Here's Why Radeon Graphics Are Faster On Linux 3.12
Once finding the root cause of the problem, I took it one step further to better welcome and thank the new Phoronix Premium subscribers and those who contributed yesterday for the Radeon testing. The Phoronix Test Suite also has a built-in system-monitoring module to be able to simultaneously monitor various hardware and software sensors as benchmarks are taking place... The supported sensors range from the CPU temperature to disk write speeds to network sensors, but also the real-time CPU frequency and CPU usage. Taking advantage of the support in this case just requires setting MONITOR=cpu.freq,cpu.usage as an environment variable prior to running any Phoronix Test Suite benchmarks (to see all available sensors, run phoronix-test-suite system-sensors; note on Ubuntu 13.10 they removed PHP5 PCNTL support unexpectedly so you may need to rebuild PHP manually for the multi-threaded system sensor monitoring support).
In having the Phoronix Test Suite monitor the CPU frequency and usage in real-time while the different OpenGL benchmarks were happening, we were able to get a better idea for how the CPUfreq ondemand governor is behaving differently between the Linux 3.11 and Linux 3.12 Git kernels. Testing was done on an Intel Core i7 4770K "Haswell" system and the graphics card for this system monitoring session was the AMD Radeon HD 6950. System details, logs, and other information can be found within 1310143-SO-LINUX312R98.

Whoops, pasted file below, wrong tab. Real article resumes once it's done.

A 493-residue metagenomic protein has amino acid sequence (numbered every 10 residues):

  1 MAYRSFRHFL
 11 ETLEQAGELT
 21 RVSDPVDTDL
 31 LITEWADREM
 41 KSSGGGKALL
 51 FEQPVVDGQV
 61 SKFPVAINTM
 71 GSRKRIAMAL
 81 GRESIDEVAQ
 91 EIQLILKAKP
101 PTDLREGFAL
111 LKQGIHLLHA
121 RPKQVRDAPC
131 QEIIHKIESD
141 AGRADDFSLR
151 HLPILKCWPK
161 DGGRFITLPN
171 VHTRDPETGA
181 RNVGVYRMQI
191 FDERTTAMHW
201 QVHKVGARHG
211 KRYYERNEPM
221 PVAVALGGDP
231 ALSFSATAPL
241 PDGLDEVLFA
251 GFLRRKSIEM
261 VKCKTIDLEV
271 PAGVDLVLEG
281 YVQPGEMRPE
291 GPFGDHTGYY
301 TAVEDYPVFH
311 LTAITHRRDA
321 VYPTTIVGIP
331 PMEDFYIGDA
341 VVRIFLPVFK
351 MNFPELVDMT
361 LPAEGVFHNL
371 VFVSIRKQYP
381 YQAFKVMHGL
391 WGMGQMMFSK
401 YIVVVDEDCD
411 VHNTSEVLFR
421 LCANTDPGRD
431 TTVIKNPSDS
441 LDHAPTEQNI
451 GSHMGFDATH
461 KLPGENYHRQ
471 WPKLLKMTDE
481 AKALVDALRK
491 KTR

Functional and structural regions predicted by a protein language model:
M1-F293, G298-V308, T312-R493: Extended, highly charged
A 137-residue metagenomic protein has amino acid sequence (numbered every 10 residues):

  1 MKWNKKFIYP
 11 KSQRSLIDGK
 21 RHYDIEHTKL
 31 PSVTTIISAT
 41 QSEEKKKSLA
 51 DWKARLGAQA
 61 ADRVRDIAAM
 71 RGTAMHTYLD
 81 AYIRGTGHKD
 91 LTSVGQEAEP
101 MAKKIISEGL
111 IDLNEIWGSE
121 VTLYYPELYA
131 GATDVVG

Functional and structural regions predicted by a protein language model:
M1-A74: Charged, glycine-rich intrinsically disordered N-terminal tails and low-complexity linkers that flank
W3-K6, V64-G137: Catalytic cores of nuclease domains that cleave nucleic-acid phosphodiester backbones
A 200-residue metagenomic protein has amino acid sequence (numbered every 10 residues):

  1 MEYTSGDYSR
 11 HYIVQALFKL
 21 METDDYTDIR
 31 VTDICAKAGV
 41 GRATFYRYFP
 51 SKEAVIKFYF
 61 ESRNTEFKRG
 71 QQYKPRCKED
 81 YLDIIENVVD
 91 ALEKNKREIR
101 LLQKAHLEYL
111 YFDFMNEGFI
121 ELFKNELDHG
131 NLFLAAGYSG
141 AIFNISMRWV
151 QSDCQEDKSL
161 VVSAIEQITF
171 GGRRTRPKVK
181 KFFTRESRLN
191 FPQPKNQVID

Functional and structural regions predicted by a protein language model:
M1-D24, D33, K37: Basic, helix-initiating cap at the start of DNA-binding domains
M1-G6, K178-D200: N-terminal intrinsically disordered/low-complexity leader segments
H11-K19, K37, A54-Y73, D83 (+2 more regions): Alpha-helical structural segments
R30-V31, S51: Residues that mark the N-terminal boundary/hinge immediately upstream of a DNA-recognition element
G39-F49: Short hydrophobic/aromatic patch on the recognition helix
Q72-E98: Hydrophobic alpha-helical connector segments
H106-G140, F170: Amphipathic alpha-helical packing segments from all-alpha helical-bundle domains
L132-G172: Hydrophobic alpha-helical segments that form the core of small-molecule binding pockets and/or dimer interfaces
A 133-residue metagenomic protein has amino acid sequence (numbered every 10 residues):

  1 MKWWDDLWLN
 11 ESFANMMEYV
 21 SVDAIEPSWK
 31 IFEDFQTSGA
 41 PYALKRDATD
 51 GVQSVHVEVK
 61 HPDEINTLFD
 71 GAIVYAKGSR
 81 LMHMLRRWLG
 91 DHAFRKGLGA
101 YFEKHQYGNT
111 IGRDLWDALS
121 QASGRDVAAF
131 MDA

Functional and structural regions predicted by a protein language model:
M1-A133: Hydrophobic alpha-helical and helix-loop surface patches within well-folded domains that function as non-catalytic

For OpenArena 0.8.8 between 3.11 and 3.12 Git, the Radeon HD 6950 on the open-source driver with Mesa 10.0-devel R600 Gallium3D was 14% faster by just upgrading the kernel.
The Phoronix Test Suite's system monitor module was polling the CPU frequency once per second and it's clearly showing a difference between the Linux 3.11 and 3.12 kernels. With the Linux 3.11 kernel, this CPU-limited game was staying mostly at its lowest 800MHz stepping most of the time and quite often then bumping up to 3.5GHz. With the Linux 3.12 kernel for the entire duration of the testing the CPU frequency was just going between its 3.5GHz highest base frequency and 3.9GHz Turbo frequency and never dropping down to its lowest 800MHz state. When running the game, the CPU governor isn't letting the CPU slowdown. This is good for performance and we'll see in some benchmarks shortly how this impacts the power consumption while gaming on Linux.
The CPU frequency staying in its highest states during all of the OpenArena testing, the average CPU frequency as a percent was then lower with the Linux 3.12 kernel.
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